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A delayed Orlando Pride finally arrives.
As the Orlando Gay Chorus sang to a crowd gathered for Pride, tears of joy and grief rolled down cheeks. Whether during the defiantly optimistic opener “A Brand New Day” or the politically charged mashup of “Lean on Me” with “We Shall Overcome,” the songs offered a literal refrain for a community and still reeling from the Pulse mass shooting and freshly angered by election results. “We’re still here,” conductor James Rode told the crowd. “The struggle is not over, but we are not going to let anybody take anything away from us.”
Just the fact that Orlando Pride took place this year was a logistical victory of sorts. The months-in-the-making event had to be rescheduled from October after Hurricane Andrew threatened Central Florida. Instead, it took place on the five-month anniversary of the deadly attack on Pulse, in which a shooter opened fire in the gay nightclub June 12. The shooting led to the death of the gunman and 49 others as well as injuries to 53 more.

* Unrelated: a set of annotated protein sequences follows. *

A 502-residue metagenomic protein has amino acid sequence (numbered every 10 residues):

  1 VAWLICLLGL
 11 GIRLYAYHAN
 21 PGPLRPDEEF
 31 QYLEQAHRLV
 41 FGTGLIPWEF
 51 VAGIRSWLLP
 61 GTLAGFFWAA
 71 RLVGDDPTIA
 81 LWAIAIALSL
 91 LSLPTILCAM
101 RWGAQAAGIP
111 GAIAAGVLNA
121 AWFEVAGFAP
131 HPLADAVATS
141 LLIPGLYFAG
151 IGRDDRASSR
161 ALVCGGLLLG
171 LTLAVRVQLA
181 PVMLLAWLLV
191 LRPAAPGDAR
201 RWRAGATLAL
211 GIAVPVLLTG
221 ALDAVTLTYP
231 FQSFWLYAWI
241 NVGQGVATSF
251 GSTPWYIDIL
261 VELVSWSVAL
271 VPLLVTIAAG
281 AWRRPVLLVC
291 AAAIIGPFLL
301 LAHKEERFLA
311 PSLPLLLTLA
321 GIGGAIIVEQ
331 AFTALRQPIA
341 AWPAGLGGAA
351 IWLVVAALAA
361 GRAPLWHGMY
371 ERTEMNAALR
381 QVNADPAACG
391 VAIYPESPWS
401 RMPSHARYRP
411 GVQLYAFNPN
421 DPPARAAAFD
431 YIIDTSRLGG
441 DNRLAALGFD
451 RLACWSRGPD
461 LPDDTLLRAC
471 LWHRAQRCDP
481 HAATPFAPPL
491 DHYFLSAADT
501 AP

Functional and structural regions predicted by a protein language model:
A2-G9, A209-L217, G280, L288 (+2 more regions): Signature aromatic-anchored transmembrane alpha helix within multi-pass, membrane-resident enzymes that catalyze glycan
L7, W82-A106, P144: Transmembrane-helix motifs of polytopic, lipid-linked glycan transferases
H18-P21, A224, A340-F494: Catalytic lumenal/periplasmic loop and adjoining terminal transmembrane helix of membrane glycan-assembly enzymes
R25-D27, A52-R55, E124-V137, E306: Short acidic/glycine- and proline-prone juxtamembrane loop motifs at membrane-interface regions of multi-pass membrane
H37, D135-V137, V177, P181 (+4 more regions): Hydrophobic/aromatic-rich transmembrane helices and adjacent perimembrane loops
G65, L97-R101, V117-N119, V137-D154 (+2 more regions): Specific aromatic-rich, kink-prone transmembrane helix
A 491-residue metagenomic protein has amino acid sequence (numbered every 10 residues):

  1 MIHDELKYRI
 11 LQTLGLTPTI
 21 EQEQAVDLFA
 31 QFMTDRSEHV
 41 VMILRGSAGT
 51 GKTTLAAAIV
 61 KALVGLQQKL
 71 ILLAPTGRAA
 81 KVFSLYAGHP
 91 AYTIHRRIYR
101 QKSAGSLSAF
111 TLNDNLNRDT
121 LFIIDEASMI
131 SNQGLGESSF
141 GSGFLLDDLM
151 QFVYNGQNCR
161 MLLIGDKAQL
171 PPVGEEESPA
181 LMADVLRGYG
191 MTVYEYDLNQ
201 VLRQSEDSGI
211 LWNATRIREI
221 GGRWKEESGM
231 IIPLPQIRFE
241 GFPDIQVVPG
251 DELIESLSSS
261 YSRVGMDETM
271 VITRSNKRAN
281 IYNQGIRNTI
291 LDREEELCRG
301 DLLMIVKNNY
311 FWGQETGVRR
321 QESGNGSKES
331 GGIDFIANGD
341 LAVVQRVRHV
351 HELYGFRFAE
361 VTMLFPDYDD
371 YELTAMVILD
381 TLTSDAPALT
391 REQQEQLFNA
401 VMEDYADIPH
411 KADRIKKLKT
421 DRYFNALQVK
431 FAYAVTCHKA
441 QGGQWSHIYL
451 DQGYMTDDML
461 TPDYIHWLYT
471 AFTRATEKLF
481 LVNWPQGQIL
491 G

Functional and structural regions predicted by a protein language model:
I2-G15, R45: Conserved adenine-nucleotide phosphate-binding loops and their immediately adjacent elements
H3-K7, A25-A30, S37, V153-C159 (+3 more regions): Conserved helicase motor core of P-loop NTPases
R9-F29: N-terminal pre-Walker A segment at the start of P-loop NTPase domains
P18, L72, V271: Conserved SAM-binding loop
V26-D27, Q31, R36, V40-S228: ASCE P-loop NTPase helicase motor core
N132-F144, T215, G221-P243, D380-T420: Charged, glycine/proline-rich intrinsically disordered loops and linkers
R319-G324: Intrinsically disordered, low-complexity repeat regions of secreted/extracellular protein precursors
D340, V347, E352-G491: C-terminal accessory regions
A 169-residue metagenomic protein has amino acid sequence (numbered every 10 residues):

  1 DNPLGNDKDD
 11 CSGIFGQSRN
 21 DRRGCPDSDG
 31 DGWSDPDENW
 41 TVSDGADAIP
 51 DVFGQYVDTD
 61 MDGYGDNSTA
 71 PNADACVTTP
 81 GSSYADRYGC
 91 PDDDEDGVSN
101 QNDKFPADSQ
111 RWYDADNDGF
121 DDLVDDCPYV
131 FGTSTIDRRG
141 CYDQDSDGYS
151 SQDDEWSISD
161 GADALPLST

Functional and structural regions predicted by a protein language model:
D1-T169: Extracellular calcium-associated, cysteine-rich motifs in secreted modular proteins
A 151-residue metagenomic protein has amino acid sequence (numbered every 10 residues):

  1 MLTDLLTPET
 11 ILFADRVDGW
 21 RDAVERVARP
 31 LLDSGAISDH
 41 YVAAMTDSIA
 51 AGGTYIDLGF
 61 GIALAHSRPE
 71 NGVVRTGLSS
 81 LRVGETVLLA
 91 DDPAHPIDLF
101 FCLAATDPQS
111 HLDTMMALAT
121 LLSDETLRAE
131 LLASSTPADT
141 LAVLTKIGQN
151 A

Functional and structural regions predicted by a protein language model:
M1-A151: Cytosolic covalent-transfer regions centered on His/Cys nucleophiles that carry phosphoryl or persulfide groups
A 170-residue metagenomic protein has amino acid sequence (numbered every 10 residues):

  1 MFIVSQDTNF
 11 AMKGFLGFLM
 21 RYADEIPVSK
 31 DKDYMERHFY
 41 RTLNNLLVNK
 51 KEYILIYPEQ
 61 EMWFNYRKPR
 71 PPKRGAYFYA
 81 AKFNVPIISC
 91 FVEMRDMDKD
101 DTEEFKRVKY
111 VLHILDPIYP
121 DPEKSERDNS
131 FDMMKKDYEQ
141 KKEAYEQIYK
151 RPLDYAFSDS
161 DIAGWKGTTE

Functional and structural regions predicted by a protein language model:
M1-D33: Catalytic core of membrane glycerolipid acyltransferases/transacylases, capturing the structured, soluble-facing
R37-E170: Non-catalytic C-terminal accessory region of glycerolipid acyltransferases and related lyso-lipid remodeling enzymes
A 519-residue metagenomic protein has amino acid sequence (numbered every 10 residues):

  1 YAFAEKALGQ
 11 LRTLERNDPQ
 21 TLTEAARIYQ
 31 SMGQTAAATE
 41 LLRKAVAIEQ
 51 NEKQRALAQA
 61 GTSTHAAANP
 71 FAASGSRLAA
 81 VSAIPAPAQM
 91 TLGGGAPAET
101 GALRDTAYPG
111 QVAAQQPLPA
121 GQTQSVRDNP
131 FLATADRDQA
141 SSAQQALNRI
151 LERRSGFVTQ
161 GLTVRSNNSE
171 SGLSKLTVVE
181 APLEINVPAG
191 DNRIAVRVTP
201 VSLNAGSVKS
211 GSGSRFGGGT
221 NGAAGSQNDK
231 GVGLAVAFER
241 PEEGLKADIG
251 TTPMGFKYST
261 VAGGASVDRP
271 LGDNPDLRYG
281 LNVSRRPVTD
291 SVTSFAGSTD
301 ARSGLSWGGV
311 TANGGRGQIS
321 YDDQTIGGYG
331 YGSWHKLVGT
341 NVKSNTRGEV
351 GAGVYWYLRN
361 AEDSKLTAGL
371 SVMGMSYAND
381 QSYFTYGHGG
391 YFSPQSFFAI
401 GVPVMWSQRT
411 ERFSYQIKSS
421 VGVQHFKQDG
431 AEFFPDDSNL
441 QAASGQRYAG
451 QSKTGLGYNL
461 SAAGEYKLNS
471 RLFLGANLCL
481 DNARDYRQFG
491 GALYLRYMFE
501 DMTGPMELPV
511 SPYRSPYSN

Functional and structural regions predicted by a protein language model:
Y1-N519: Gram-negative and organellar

And as a record 1.7-mile-long parade wrapped through downtown Orlando, the memory of those lost could be felt everywhere. Pulse survivors, along with city leaders and first responders, served as grand marshals, and wispy cloth spirits bearing names of the fallen flew in the air ahead of the waves of rainbow-colored flags. Out politicians such as Orlando Commissioner Patty Sheehan and state Rep.-elect Carlos Guillermo Smith joined groups like the LGBTQ Alliance and corporate sponsors including Apple and Disney. Orlando Mayor Buddy Dyer and Orange County, Fla., Mayor Teresa Jacobs both read proclamations declaring Come Out With Pride Day. “In the wake of terrorist attacks, most communities response with fear or anger and hate,” Dyer said. “We did neither. We responded with love and compassion and unity.”
Photography by Morgan Casavant and Jacob Ogles